Saturday, July 3, 2010

8 New Penguin Chicks in Boston

NE Aquarium Welcomes 8 New Penguin Chicks


In the past month, eight new penguin chicks have broken out of their shells to join the New England Aquarium family. New England Aquarium
This summer, African penguins at the New England Aquarium have a good reason to celebrate, besides the first ever World Cup hosted in their homeland.

While the sound of Vuvuzelas filled the stadiums in South Africa, aquarium biologists in Boston maintained a much quieter environment for soon-to-be parents in the hatching room.

Since late May, aquarium biologists have tracked the process of adult African penguins making nests, laying eggs, incubating the eggs and finally, the actual hatching of the eggs.

They have also occasionally checked for fertility of the eggs to ensure the healthy and successful hatching process.

Thanks to the joint efforts, in the past month, eight new penguin chicks have broken out of their shells to join the New England Aquarium family -- and possibly four more baby penguins are still on the way.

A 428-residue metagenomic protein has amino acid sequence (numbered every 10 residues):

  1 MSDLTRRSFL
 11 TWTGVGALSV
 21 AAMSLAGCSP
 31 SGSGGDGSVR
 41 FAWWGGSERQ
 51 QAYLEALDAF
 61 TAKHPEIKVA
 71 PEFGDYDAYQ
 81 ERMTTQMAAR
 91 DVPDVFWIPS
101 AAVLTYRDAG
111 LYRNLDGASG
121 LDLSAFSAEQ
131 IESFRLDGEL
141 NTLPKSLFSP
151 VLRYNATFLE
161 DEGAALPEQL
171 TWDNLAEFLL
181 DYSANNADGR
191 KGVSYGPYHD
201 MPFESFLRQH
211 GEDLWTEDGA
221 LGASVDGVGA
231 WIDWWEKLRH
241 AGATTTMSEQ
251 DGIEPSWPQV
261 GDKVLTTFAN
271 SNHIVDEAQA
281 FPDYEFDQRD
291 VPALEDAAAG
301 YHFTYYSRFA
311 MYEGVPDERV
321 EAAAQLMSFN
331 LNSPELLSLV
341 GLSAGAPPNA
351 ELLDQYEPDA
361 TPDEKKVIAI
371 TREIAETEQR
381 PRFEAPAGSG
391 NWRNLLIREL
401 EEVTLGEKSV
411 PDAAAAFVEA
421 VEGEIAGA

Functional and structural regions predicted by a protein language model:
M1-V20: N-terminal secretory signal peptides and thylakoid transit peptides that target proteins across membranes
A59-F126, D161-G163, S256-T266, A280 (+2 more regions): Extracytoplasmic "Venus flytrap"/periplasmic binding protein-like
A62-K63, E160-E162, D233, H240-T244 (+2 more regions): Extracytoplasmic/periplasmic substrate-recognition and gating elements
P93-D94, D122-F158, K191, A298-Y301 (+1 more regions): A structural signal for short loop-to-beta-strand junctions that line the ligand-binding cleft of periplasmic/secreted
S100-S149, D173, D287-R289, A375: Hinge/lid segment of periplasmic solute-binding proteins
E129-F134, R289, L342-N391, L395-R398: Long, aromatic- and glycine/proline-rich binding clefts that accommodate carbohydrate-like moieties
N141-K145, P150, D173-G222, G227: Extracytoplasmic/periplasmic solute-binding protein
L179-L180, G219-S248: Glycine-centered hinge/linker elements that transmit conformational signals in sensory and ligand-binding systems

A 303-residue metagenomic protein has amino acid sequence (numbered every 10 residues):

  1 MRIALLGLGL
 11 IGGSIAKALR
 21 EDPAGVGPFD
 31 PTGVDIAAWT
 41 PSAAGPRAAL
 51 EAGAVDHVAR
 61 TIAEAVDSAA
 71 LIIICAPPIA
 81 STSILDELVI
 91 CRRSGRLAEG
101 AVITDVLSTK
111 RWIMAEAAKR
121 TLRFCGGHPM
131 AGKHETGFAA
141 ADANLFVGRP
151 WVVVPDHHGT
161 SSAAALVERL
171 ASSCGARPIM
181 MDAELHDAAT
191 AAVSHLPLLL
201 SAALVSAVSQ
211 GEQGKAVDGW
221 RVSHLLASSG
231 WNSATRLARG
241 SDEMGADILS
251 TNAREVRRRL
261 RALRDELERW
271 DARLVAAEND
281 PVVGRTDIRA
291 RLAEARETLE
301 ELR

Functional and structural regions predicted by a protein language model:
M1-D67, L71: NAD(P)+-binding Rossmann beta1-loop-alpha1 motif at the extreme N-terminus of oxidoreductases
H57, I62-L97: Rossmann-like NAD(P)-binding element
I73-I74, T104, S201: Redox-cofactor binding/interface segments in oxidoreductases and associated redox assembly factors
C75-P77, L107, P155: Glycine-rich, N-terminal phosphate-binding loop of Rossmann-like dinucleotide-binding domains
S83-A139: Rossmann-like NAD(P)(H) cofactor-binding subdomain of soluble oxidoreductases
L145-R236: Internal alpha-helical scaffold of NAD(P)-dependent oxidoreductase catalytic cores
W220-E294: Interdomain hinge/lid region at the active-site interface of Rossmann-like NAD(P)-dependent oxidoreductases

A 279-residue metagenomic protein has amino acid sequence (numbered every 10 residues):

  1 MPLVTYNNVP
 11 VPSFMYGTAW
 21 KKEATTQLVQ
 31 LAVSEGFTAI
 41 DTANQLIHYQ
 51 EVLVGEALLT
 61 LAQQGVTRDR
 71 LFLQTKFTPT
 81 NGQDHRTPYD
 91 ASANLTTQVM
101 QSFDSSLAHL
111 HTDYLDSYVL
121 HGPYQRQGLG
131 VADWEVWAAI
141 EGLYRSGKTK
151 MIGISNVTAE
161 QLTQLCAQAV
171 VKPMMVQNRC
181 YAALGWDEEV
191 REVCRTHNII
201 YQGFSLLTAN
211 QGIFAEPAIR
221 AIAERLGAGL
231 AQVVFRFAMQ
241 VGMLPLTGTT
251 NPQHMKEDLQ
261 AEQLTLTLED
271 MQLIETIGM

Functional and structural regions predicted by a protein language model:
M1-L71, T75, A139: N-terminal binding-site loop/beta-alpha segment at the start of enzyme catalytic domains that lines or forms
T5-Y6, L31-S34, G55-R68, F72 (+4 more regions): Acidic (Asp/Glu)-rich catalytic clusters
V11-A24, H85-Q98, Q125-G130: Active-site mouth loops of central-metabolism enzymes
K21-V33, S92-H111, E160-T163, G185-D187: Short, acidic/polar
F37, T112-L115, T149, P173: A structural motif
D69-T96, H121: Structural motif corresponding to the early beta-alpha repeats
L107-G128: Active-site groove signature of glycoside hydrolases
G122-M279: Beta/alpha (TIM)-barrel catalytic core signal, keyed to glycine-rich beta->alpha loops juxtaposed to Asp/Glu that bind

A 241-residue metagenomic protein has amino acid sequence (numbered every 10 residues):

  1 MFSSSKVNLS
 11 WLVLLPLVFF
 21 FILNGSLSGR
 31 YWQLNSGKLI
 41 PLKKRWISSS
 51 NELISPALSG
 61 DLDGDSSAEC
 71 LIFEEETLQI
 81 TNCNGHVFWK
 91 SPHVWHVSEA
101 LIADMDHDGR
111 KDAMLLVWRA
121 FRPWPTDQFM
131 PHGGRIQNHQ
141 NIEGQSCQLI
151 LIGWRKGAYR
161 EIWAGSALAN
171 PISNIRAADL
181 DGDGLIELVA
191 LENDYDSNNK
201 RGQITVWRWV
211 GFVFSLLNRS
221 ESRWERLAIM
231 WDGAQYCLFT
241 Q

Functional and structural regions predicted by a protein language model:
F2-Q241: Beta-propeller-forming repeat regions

Newborns, dusty gray and still unable to open their eyes, can barely support the weight of their heads, and here and there, flap their wings and waddle toward their parents.

The adults guard their penguin chicks by wrapping them with their bodies and feed them with regurgitated small fish.

For the next month or so, biologists will separate the chicks from their parents every other day for brief physical check-up and weigh-in sessions.

After 40 days, fast grown chicks will leave their parents and form their own peer group while the biologists prepare them for the life in the exhibit space.

During this period, aquarium biologists introduce hand feeding.

The chicks will rejoin their family and make their first public debut in late August or Early September.

African penguins, native to coastal waters and islands in South Africa and Namibia, are considered in danger of extinction due to pollution and climate change.

They breed in huge, noisy colonies and greet each other by flapping wings, clicking beaks and making sounds much like the braying of a donkey.


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